The dust has settled and another disappointing chapter of Rebel football is in the books whether we like it or not. What took place this season was, frankly, what hardly anyone expected, Rebel or otherwise. An easy schedule, a veteran front seven on defense, and a dynamic playmaking quarterback were going to be the recipe to this team's success as the Rebs were surely to, at least, make it to a third consecutive bowl game, right?
Then Jacksonville State happened and everything we thought was this season fell apart in an instant.
I'd rather not go deep into the specifics, lest I literally punch a hole in anything within arms reach (I'M LOOKIN' AT YOU DESK CALENDAR), but suffice it to say that the past four months sucked. How much did they suck? Well, masochistically, I decided to look at the numbers and see how exactly one can quantify the suckitude that was the 2010 Ole Miss Rebels.
Based on personal inclination, I picked seven metrics by which to judge both the offense and defense of this team: points, rushing yards per game, passing yards per game, total yards per game, third down conversions, touchdowns, and red zone touchdown percentage. All are statistics which demonstrate pretty basic tenants of successful football. If you can score touchdowns, run, pass, convert third downs, and score in the red zone, then you're golden. If you can't stop your opponent from doing the aforementioned, then you're not. Simple enough, right?
I compared the Rebels' numbers in these metrics in 2009 and 2010 before noting the difference percentage of difference between the two. I shouldn't really have to explain it any further than that. Give it a look.
I know statistics don't necessarily work this way, as I am sure one of you will not fail to point out to me, but I decided to take an aggregation of the deltas to sort of get an idea of just how different these two units were from their 2009 counterparts overall. If such a method were to be trusted, one could reasonably suggest that the 2010 Rebel defense was a whopping sixty(sixty!) percent worse than the 2009 unit. The 2010 offense, though, only performed at a level that was 3.6% worse than the 2009 unit which, when considering the loss of Dexter McCluster, Shay Hodge, and half of a starting offensive line, is actually pretty satisfying. The 2010 Rebels could score points in numbers which weren't that far off from the 2009 Rebels, a revelation which does, admittedly, temper my current disgust with one Houston Dale Nutt, albeit not by very much.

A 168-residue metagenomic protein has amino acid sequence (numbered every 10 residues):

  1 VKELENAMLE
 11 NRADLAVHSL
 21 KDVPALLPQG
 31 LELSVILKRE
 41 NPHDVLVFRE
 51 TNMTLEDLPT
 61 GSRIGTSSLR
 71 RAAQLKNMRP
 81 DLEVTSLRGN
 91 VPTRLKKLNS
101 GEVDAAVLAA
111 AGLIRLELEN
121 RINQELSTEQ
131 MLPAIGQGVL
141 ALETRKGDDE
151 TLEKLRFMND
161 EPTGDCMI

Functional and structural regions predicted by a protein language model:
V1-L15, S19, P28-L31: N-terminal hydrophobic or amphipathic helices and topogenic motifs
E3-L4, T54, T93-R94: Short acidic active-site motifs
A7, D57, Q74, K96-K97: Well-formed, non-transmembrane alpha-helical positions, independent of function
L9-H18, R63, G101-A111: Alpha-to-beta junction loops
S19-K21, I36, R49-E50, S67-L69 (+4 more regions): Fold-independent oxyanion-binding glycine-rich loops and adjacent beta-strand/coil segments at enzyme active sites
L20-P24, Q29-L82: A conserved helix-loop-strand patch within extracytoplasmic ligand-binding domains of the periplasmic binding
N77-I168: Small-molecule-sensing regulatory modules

I think a lot of this offensive success can be attributed to the gutsy mobility of Jeremiah Masoli and the all-purpose badassery of Brandon Bolden. With a young interior line and a McClusterless offense, the Rebels still put more points on the board and yards on the ground this season than last. New receivers and linemen emerged as legitimate offensive impact players, most notably Patrick Junen, Melvin Harris, and Ja-mes Logan, because Masoli's mobility and uncanny ability to stretch a play for a few seconds longer than it should gave these guys an opportunity to make plays of their own and succeed, and Bolden's prowess as a rusher gave opponents a legitimate rushing threat to concern themselves with.
So I give the offense a tip of my hat. While there were some very frustrating moments, the Rebels took a quarterback fresh into the system, a career backup halfback, and a bunch of jabronis on the offensive line and actually produced on the field. Well done, Rebs and, truthfully, well done coach Nutt.
The defense on the other hand... Let's just say that I'm pretty fucking astonished that Tyrone Nix still has a job.